Most Databases in the Cloud Are Not Encrypted
In violation of security best practices, the majority of databases in the public cloud are not encrypted, rendering companies vulnerable to cyber-attacks.
82% of databases in the public cloud, such as the Amazon Relational Database Service and Amazon RedShift, are not encrypted.
31% of those databases accept inbound connection requests from the internet, which is a very poor security practice.
40% of organizations using cloud storage services had inadvertently exposed one or more such services to the public.
51% of network traffic in the public cloud still occurs on Port 80, the default web port that receives unencrypted traffic. This makes the network vulnerable to man-in-the-middle attacks.
Ideally, only load balancers and bastion hosts should be exposed to the internet, but 9% of workloads that were neither load balancers nor bastion hosts accepted traffic from any IP address on any port.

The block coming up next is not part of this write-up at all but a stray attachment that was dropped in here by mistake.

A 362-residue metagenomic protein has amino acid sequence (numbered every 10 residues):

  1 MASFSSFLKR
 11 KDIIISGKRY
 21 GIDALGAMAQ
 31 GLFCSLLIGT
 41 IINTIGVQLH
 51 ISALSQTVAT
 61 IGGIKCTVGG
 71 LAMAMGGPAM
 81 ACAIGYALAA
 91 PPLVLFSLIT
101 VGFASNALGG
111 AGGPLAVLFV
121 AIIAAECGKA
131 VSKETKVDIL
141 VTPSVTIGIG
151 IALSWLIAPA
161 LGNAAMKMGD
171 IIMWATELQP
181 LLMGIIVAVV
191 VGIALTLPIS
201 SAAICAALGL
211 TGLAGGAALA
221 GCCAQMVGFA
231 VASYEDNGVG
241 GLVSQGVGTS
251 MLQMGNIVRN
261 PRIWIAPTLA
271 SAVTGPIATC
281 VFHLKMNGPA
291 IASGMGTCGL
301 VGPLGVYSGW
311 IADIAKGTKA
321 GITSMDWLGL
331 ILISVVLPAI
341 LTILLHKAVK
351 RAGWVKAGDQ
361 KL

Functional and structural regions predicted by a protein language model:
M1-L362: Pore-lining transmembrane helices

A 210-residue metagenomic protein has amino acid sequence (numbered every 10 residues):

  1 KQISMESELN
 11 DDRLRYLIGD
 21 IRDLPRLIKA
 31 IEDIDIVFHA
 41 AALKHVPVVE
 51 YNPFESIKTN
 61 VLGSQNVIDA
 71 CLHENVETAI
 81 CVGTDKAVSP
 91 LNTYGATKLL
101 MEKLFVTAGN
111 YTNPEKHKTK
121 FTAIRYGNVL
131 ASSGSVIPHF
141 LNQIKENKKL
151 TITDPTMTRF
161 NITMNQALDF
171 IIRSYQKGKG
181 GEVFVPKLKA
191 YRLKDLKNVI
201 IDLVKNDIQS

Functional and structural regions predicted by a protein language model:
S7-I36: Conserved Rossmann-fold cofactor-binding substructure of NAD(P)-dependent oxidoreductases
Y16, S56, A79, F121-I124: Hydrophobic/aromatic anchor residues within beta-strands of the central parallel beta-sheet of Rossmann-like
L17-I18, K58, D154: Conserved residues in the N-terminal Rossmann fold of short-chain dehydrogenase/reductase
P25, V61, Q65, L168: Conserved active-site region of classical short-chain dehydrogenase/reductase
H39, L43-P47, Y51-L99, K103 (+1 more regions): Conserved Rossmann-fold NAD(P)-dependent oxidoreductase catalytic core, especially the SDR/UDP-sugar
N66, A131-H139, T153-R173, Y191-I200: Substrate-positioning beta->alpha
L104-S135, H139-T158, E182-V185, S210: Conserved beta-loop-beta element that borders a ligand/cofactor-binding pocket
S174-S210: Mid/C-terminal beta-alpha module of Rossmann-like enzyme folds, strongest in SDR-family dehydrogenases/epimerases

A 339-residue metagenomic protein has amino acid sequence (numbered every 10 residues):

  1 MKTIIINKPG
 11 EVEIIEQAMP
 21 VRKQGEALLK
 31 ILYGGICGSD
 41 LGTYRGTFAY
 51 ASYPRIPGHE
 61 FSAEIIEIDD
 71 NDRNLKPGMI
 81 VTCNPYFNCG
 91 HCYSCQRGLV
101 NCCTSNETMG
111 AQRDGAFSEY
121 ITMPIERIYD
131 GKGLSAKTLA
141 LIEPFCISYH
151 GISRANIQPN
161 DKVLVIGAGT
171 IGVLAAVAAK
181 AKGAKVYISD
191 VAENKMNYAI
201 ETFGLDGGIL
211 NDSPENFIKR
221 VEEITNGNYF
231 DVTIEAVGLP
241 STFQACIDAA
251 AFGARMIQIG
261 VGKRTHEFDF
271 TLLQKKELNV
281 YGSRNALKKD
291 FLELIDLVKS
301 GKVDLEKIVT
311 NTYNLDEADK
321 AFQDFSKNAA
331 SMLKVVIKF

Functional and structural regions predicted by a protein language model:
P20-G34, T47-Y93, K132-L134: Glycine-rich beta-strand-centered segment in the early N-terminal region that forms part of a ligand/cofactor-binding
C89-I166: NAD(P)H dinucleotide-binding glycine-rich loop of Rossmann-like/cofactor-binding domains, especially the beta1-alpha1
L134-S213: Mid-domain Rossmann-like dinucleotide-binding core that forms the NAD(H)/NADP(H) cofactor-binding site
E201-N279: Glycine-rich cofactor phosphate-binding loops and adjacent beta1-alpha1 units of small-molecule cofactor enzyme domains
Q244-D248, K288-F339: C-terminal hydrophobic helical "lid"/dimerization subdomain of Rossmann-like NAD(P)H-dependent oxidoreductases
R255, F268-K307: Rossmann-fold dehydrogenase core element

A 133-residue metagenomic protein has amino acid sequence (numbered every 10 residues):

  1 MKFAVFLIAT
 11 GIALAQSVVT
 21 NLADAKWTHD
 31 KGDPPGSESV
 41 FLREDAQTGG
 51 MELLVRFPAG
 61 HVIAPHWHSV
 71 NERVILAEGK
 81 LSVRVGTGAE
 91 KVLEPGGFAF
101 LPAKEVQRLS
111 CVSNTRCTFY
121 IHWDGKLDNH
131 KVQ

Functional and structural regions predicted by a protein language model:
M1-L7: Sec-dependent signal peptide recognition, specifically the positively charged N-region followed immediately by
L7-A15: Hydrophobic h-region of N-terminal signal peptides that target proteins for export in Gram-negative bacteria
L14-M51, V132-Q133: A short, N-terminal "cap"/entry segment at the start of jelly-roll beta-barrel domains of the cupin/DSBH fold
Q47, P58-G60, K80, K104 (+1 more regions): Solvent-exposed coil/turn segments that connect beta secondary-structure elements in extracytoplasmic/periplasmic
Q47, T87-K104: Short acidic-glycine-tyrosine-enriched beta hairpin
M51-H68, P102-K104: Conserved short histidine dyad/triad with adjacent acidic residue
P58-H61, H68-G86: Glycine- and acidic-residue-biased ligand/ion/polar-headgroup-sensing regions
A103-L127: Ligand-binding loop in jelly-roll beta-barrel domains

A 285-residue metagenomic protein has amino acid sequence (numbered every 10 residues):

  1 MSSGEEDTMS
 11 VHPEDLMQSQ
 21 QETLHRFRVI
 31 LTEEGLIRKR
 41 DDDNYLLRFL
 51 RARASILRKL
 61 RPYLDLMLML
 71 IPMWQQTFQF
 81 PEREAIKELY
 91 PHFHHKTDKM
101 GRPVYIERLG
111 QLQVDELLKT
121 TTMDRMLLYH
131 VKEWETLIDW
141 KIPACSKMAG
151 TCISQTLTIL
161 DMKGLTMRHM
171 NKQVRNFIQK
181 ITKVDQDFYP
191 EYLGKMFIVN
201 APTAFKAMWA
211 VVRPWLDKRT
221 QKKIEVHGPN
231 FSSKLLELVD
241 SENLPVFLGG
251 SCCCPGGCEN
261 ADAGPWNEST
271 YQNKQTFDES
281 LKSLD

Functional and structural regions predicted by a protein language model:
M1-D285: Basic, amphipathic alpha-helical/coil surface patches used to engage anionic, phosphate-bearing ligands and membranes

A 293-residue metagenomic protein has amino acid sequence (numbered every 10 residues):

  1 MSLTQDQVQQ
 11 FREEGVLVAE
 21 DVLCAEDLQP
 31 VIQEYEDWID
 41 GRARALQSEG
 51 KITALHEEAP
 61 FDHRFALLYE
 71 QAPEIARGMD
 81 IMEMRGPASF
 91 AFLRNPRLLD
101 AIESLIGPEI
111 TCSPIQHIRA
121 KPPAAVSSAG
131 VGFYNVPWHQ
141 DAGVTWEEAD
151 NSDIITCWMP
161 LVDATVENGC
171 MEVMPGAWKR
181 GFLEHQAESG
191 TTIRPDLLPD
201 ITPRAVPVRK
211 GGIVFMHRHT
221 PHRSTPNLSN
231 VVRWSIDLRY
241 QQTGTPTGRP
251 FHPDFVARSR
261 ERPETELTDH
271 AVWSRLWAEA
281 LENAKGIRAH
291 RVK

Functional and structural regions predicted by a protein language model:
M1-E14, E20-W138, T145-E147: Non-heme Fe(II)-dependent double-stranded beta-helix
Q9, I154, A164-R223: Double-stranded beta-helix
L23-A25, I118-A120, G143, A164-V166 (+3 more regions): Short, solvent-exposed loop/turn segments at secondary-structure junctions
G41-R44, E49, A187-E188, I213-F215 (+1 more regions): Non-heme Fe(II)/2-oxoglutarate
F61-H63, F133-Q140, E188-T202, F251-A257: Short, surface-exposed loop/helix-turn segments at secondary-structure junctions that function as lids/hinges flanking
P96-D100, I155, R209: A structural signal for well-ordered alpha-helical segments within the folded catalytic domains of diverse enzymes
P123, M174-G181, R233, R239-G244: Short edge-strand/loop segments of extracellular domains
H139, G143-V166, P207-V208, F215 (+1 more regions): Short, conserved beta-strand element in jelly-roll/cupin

93% of resources in the public cloud don’t restrict outbound traffic, but best practices dictate that outbound access be restricted to prevent accidental data loss or exfiltration in case of a breach.
58% of root accounts do not have multifactor authentication, 63% of access keys have not been rotated in the last 90 days, and 14% of user accounts are dormant, with active credentials but no logins in the prior 90 days.
285 Kubernetes dashboards (web-based administration interfaces) deployed on Amazon Web Services, Microsoft Azure and Google Cloud Platform were not password-protected. Also, there were plaintext credentials to other critical infrastructures within the Kubernetes systems.
On average, organizations fail 55% of compliance checks established by the Center for Internet Security. 54% of violations are high-severity, such as security groups that allow inbound Secure Shell (SSH) connections.
37% of respondents had medium severity violations, such as not enabling multifactor authentication for all Identity and Access Management (IAM) users. 9% of violations are in the low severity category, including not logging Amazon S3 bucket access.